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I was never self-righteous, not even once.

In Reflections, Relationships
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You never thought you were self-righteous, did you?
The title could have been echoing, maybe not in your mouth but in your heart, for so long now.
The first mark of self-righteousness is not admitting to yourself that you are, indeed, self-righteous.
From Merriam-Webster

Self-righteousness is nothing but venom.
It seems good at first, boosting your self-esteem. Boost your self-esteem too high and you arrive at a very dangerous place.

So, what does self-righteousness make you?

      • Judgmental on others. All you see and all you look for are the wrong stuff people think, say or do.
      • You think that you’re superior over other people. You treat them accordingly, unconsciously stepping down on them with your words or with your actions.
      • There’s a thick wall between you and people. You never let your guards down so they wouldn’t see your weakness; they, too become alarmed and not show their true self to you. Thus, a big relationship barrier.
      • You think that you’re better than what you really are. All you see and look for are the right things you think of, say or do.
      • Blind to your own mistakes. It is hard for you to see your shortcomings or your sin.
      • The same person as yesterday. Since you are in denial of your own mistakes, you would not know how you can improve.
      • Prideful before God. Instead of seeing the enormous role God has in the things that happen in your life (and be humbled by it), you’ll try to take the credit and exaggerate the tiny role you had in everything!! 


“There is no one righteous, not even one;” 
Romans 3:10

Boom, sampal!

Let’s check out the context of this verse.
This line was said by Paul to the Romans. He was talking to the Jews, who already learned to recognized Jesus as Lord, but whose hearts were still stained by their pride in how they followed the law. This pride, or self-righteousness made them think lowly of their Gentile neighbors and might also made them the things I’ve listed earlier. Paul hated this pride before God, and so quoted Psalms and Ecclesiastes. Read more of this in Romans 3:9-20.

This is what the Bible says. Does this say that no one is ever pleasing in God’s eyes? No, it doesn’t. But it definitely says that everyone has nothing to brag before Him. Every. One. My reflection on this is that every little good thing we do, every righteous corner of our heart, were not the fruits of our righteousness. These, too, are products of His grace, are given and are inspired by God.
So if we do something good or righteous, is it fitting to credit it to ourselves? Definitely not! Because we know how weak, how unholy and how sinful we are.
The strength and the capacity to do good are all from God!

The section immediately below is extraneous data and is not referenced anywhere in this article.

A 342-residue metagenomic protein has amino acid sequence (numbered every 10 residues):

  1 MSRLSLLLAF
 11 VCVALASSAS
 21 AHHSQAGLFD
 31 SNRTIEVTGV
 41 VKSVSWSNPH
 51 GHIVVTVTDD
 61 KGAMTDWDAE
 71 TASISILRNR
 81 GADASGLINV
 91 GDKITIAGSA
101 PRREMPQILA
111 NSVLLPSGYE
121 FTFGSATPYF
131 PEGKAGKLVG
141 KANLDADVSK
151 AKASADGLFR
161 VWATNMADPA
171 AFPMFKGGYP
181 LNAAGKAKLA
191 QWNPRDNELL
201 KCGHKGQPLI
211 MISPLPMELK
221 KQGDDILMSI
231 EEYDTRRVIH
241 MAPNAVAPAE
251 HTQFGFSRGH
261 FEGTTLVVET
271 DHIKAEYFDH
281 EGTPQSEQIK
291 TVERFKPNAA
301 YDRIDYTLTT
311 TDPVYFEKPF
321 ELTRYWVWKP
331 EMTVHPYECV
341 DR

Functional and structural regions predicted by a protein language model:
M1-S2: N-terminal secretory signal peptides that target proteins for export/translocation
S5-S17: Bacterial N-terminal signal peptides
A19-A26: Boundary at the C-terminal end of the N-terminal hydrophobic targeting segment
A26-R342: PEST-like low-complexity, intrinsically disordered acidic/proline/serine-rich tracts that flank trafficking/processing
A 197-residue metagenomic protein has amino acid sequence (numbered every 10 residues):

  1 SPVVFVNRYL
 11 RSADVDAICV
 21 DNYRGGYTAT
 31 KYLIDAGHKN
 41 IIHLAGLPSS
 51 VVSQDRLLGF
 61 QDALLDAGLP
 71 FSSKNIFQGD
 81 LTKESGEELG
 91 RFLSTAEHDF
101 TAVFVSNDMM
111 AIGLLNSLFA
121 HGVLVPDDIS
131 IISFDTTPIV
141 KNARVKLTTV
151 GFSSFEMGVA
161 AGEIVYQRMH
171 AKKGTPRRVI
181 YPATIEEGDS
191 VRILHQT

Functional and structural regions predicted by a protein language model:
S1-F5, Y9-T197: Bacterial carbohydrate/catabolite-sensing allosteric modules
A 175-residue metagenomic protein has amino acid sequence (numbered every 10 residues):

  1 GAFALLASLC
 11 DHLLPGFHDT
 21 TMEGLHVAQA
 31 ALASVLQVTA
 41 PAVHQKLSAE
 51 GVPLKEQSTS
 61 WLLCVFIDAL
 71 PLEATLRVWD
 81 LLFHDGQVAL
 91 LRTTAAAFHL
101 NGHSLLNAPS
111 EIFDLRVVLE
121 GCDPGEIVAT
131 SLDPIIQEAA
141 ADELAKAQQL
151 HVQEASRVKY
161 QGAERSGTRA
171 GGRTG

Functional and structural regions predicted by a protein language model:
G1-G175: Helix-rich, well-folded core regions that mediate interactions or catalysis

Who, then, are we to brag about what we do for Him?
(you could be a braggart in your heart, ya know, and seem to others like you’re the humblest person on earth)

Also, it is hard to bear the guilt of sin, that’s why we do things to keep our minds away from it – we focus on the “great things” we do!
You think that because you are such a “good person”, God will try to ignore your sins.
You end up judging those who indulge in vices (if you don’t), or those unbelievers. If you’re holding a position in your church, you could have a tendency to look down on your laymen and think of them as less faithful. Looking so highly of yourself makes Romans 3:10 a verse hard to believe and to understand!

There was a man who committed murder and was brought into trial, before the Judge. He enumerated the good things he’s done – lots of charity work, helping old people cross the road and whatnot. He used these to appeal to the Judge. Do you think the Judge would let this man’s good works influence the verdict on his murder?

No matter who you have become right now, no matter the position or the number of things you do for God, it is He who brought you here. Your title or the number of years of being a believer do not justify your sins. Learn to humble yourself before God everyday, and regularly reflect on the sins you’ve committed, let God search your heart deeper until He transforms you through and through.

Because the one who’s truly righteous is the one whose righteousness came from God, and not from the prideful self-seeker inside him.

I was the most self-righteous person that I know. God is at work with it, and I learned that humbling yourself before God and allowing Him to change that self-righteousness into something real is very liberating!
How about you? When are the times you think you’re most self-righteous? How do you let God pull that poison out of your system?

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